Deck Plank Planning

Day 59.

The next big part of the build is the ship’s deck.  Getting the deck in place seals up the hull, making it a pretty big milestone.

However, unlike the hull, the deck does not get painted.  The deck is the first thing I’m working on that will be left ‘natural’ and be fully visible on the finished ship.  So, I need to do it right.

Before I can start planking the deck, I need to figure out how I will handle plank lengths, and I’ll need to do some mock-ups.

The Model Shipways Bluenose plans don’t show any end joints between planks – it looks like one strip runs the entire length of the fore deck and another single strip runs the length of the quarter deck.  This seems to be the approach suggested in the practicum, as well as most of the build logs I’ve seen.

It would certainly be easier and faster to do it that way, but is that ‘correct’?

Plank Size and Layout

The model is 1:64 scale, and measuring the fore deck shows that the ‘real life’ size is somewhere around 64 feet.  That seems too long for a single plank.  Those crafty Canadians would have need a lot of tall trees to cut this many 60+ foot long planks.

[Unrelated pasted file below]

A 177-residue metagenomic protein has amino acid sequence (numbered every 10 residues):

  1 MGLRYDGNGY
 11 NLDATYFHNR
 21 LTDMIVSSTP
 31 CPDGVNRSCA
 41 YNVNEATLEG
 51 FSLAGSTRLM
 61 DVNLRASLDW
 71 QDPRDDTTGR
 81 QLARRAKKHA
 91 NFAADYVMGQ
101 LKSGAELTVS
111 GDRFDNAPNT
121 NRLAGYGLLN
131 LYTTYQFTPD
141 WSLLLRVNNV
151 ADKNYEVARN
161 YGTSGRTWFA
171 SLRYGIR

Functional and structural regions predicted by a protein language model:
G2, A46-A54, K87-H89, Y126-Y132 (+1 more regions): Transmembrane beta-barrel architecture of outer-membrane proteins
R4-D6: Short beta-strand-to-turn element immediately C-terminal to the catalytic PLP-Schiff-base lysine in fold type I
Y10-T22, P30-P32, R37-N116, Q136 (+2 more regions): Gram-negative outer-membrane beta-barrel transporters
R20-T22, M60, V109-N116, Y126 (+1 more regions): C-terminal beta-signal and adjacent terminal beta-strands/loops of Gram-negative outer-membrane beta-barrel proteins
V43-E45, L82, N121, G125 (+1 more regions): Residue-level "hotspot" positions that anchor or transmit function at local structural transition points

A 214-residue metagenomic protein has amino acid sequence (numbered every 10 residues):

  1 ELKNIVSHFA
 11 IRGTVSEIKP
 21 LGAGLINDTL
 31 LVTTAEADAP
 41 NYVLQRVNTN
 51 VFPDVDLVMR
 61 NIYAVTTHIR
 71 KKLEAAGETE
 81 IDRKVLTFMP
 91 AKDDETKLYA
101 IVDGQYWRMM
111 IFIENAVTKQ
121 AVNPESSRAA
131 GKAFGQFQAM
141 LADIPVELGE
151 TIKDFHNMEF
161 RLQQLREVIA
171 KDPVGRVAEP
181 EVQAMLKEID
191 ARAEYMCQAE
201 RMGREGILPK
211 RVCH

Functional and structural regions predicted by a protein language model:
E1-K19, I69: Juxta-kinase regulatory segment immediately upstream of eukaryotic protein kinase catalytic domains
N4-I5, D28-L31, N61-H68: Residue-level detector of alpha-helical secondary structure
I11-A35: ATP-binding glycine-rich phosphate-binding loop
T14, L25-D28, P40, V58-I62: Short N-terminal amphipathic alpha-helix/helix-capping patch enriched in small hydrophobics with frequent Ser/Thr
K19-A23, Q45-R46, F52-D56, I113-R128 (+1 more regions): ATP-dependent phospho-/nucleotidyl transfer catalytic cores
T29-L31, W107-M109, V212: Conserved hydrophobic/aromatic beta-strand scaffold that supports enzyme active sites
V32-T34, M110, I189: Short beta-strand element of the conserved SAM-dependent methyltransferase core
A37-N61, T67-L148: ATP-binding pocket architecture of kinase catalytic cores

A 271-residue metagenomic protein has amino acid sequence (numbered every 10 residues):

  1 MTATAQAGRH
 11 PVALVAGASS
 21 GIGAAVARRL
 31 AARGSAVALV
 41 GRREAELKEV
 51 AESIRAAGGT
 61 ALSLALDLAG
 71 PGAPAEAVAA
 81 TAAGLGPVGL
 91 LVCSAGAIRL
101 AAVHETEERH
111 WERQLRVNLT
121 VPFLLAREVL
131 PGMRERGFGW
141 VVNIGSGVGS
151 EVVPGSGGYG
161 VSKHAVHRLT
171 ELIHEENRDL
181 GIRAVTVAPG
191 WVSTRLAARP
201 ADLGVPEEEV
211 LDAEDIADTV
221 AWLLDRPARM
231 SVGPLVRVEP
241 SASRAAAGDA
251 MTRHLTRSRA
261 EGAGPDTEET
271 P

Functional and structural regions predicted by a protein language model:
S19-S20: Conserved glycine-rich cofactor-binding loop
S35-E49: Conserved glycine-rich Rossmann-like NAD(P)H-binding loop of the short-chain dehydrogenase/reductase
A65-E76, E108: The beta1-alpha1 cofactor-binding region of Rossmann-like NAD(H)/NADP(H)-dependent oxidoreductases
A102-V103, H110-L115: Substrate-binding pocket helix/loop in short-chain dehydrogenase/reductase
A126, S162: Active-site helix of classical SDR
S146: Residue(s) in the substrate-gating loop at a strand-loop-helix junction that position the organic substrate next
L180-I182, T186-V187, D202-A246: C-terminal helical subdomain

Pictures of the original Bluenose deck are hard to find, but I was able to find many of the Bluenose II, including some from construction.  In these photos, joints are clearly visible in the deck planks.  So, I do think it would be appropriate to add them.  But how long should they be?

From research, it seems like deck plank lengths vary wildly, based on available materials and the construction of the ship.  The planks need to have their ends rest on the bulkheads, so we’ll start there.